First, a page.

I tried to find some historical content for this post but I’ve been stymied. What would be nice to find: how the candidates stand on historical issues! or, who has the MHS endorsed? but there’s not really a history voting bloc, except for those “Historians for [candidate]” groups, which are mostly made up of academics. If you want to support small historical organizations, support localpoliticians who are willing to fund education, libraries, the humanities and culture, since most history is local and municipal. Local funding challenges generally impact small organizations more than national ones. I suppose if the next president decides to gut the IMLS, that will be a big problem for history museums (especially if we start to depend on federal formula grants), but if you elect a county commissioner, for instance, who doesn’t understand why the county is funding a little house filled with old plows, that will be an immediate and possibly fatal problem.
My caucus is at Roosevelt High. See you there!
*In Minnesota, the Democratic party is the “Democrat-Farmer-Labor” party, FYI for readers from elsewhere.
February 4, 2008
Coming on the heels of the Library of Congress’ flickr experiment, The Commons, the National Museum of Health and Medicine has
just put a portion of their photo collection up on flickr announced that they have been sharing their photo collection on flickr since 2006. There are some amazing things up, see links below. This announcement has been making the rounds of the history of science listservs, and I’ll reproduce it below, but I found out about the project from Morbid Anatomy, and then Boing Boing. Unfortunately, bb called the museum “The National Museum of Public Health,” adding a layer of confusion to the museum’s name. I myself have a hard time remembering the NMNH’s full name and generally call it the Army Medical Museum, its previous name (and in my opinion still more descriptive of their exhibit/programming bent, with their excellent resources on Civil War pathology).
The Otis Historical Archives of the National Museum of Health and Medicine (Armed Forces Institute of Pathology) has recently digitized several texts of historical significance, including
* The Medical and Surgical History of the War of the Rebellion, a
six-volume, in-depth study of Civil War wounds and diseases, based on specimens collected from the battlefield;
* A History of the United States Army Medical Museum, 1862-1917, a formerly unpublished manuscript;
* A Catalogue of Surgeons’ Instruments, Air and Water Beds,
Pillows, and Cushions, Bandages, Trusses, Elastic Stockings, Inhalers, Galvanic Apparatus, and Other Appliances Used by the Medical Profession (1866);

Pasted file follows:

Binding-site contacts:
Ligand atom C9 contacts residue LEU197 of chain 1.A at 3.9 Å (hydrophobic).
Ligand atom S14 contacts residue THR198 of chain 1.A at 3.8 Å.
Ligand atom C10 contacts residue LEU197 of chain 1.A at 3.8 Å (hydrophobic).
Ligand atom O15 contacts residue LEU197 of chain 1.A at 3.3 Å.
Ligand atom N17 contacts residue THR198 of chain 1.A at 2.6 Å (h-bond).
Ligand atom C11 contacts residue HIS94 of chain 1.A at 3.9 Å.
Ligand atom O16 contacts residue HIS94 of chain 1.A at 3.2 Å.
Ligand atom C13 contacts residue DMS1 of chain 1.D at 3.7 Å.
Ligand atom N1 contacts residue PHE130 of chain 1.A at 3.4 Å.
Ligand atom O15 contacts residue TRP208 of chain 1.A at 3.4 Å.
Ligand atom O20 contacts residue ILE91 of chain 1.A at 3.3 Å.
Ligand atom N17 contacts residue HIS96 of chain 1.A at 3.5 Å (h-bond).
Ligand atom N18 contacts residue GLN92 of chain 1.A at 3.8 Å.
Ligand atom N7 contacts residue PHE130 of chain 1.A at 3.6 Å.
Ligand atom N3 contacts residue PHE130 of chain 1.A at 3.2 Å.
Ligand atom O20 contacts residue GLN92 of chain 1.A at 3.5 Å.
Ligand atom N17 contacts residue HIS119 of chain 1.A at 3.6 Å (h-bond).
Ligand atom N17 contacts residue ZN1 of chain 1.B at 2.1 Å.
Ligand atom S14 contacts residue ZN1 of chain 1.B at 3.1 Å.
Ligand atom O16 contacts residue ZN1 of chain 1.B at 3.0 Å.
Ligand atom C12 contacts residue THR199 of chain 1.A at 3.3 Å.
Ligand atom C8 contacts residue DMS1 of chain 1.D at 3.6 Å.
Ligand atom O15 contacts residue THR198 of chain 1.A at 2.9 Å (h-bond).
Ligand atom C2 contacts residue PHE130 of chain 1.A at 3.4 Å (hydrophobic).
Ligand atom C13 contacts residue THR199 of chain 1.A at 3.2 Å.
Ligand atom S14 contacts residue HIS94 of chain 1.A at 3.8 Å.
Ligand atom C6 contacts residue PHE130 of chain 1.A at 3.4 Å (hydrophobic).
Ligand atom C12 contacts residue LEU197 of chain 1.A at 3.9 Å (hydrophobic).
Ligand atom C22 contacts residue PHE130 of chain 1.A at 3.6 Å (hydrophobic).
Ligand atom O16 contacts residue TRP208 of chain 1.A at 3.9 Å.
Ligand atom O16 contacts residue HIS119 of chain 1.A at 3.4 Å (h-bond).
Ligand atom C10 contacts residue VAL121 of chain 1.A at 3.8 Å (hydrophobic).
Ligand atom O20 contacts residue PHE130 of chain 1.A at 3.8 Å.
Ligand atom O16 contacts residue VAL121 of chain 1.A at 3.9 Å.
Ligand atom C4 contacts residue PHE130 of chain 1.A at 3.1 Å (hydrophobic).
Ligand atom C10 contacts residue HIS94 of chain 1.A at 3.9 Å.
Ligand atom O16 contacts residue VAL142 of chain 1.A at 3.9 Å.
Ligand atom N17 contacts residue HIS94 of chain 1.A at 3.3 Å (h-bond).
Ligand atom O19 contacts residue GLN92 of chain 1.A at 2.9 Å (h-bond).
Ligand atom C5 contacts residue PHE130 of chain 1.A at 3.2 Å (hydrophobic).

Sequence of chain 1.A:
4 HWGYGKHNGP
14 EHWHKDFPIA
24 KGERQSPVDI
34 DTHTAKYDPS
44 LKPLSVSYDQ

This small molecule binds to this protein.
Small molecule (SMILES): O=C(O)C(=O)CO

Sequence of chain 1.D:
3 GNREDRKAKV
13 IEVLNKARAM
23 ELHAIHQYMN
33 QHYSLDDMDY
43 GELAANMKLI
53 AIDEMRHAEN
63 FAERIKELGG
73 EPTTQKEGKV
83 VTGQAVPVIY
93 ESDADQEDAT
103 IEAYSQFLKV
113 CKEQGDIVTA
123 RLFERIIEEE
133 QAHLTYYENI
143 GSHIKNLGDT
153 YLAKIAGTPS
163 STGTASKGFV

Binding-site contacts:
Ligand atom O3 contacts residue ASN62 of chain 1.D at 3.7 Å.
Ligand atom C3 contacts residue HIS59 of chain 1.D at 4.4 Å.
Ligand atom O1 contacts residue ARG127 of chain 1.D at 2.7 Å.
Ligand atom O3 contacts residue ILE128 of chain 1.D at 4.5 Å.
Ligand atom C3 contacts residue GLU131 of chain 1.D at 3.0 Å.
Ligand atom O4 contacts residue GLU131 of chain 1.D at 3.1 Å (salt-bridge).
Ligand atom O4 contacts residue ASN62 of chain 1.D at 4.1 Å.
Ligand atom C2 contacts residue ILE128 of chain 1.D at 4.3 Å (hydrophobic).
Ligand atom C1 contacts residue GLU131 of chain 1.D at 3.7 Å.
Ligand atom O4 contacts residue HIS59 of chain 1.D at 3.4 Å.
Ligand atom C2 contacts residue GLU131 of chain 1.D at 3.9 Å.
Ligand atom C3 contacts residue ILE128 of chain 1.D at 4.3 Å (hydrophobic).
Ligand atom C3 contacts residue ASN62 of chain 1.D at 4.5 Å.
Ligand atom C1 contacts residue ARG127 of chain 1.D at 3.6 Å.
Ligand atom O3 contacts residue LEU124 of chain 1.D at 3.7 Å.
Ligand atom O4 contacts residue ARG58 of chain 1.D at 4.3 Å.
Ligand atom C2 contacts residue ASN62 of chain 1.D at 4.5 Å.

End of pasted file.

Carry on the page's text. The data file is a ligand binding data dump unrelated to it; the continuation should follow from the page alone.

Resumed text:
* The Medical Department of the United States Army in the World
War, 15 volumes recording “…the permanent written record of the
accomplishments of the Medical Department in [World War I]…;”
* A Medical Survey of the Bituminous-Coal Industry (Report of the Coal Mines Administration, 1947), well-illustrated with photographs of life in coal towns; and
* A collection of several medical texts and journals, some
hand-illustrated, from a captured Viet Cong physician. We hope to have these materials available soon. Most are too large to provide access through on our website.
We’ve been mostly digitizing photographs, working with Information Manufacturing Corporation (IMC), to scan the Medical Illustration Service (MIS) Library. The MIS Library is one of the NMHM’s largest collections, with 4,500 boxes of medical photographs. The Library was transferred to the Museum in late 2004, and houses millions of photographs from World War II through the 1990s representing diseases and their effects on humans and animals. Included in the collection are rare illnesses such as smallpox and the Asian flu. Over 191,000 images have already been scanned and are currently almost completely catalogued and indexed including the Army Medical Museum collection of pictures of the Spanish-American War, Museum and Medical Arts Service (MAMAS) photographs taken by Museum staff during WWII in Europe and Asia, images from the “Atlas of Tropical and Extraordinary Diseases,” historical portraits, medical pictures dating from US involvement in World War I through World War II, the Medical Museum’s 19th-century logbooks, Korean War pictures from the Walter Reed Army Institute of Research (WRAIR), AEF autopsy and other photographs from WWI, Anita McGee’s pictures of the Russo-Japanese War, Signal Corps medical images (a subset of those held by the National Archives), and Vietnam War images (especially of surgery) from the Swan and Hansen collections while also scanning inhouse thousands of photographs from the Civil War.
Additionally, Otis Historical Archives has just begun to digitize a
collection of about 8,000 combat casualty cases from the Vietnam War known as WDMET (Wounds Data Munitions Effectiveness Team), comprised of approximately 200,000 pages of original documents, 120,000 slides, and several filing cabinets of bullets and shrapnel, collected from 1967-1969. The project is expected to take somewhat over one year.
We are working on solutions to providing access to these images on the internet, including a plan to load the Museum’s entire catalogue for online use. For slightly over a year, we have been uploading selected images on Flickr, and http://www.boingboing.com [sic] recently noted that and dramatically increased viewership of our photographs. Links to our 3 Flickr sites are below as is a link to the museum’s website.
Mike Rhode & Kathleen Stocker
http://www.flickr.com/photos/22719239@N04/ – favorite photos from the